Latin American democracy has never lived up to its ideals and values. Two months ago, Decision Desk Headquarters analyzed the unfortunate Latin American political undercurrents of corruption, political fragmentation, “Caudillo” politicians, and wide wealth gaps. We analyzed the Ecuadorian Presidential runoff, the first round of the Peruvian Presidential Election, and the then upcoming Chilean Constitutional Election. A common theme in these elections was the conflict between the electorate’s desire to shed the corruption of the current system and said political system’s resistance to any reform. Two more Latin American elections this week exhibited this tension.
Constant corruption and political paralysis have destroyed Peruvians’ faith in democracy. A record number of candidates ran for the Presidency promising change. The two who promised extreme change advanced to the June 6 runoff. Keiko Fujimori campaigned on a platform of restoring the stability of her father President Alberto Fujimori’s authoritarian rule in the 1990s. Her rival Pedro Castillo sought a constitutional overhaul and socialist transformation of Peruvian society. For many Peruvians the choice was between a “lesser of two evils,” but this did not demotivate the polarized electorate. It clear that Castillo will defeat Fujimori by a narrow margin around 0.2 percent.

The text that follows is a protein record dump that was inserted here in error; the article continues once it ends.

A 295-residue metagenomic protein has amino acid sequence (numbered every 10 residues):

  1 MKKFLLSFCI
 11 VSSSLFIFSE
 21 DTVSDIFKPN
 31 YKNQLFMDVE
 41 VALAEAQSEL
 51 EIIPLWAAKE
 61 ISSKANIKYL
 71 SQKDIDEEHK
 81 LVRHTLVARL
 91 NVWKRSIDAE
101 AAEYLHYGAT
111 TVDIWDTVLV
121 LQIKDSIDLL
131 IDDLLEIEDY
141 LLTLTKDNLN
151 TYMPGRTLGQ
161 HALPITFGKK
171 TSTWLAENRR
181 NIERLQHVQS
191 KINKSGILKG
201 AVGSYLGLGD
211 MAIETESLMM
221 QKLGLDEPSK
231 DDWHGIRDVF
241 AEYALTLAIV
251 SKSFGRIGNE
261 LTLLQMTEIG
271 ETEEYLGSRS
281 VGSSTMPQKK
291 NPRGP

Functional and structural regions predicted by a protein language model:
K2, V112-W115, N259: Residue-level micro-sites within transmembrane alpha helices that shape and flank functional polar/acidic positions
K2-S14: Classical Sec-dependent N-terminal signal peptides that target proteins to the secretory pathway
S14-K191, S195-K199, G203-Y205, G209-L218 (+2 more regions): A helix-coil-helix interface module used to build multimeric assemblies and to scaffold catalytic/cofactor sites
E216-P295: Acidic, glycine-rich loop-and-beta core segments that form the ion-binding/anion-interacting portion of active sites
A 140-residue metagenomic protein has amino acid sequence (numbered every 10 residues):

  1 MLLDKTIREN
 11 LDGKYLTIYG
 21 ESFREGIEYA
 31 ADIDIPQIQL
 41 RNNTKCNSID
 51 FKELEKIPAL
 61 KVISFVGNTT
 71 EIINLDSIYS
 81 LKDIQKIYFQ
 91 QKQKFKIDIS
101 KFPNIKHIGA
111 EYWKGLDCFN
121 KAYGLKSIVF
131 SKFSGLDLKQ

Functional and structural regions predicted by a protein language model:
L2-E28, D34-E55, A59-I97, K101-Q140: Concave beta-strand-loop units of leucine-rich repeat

Mexico also held its midterm elections on Sunday June 6. On the ballot were Governors for fifteen of Mexico’s 32 federal bodies (31 States and the Capital district), countless local and mayoral offices, and all 500 seats – 300 constituencies and 200 proportional – in Mexico’s Chamber of Deputies. This election is a referendum on incumbent President Andrés Manuel López Obrador (henceforward referred to as his nickname, AMLO) and his reformist movement that swept the 2018 elections. Opposing AMLO’s MORENA party and its minor allies is an alliance of Mexico’s traditional parties: the PVI, PAN, and PRD. Despite idealistic messaging, both alliances feature corrupt candidates with shady pasts who engage in illiberal tactics to win their elections. The results were a mixed picture. MORENA and allies lost congressional seats to the opposition alliance, but won 12 of the 15 gubernatorial offices.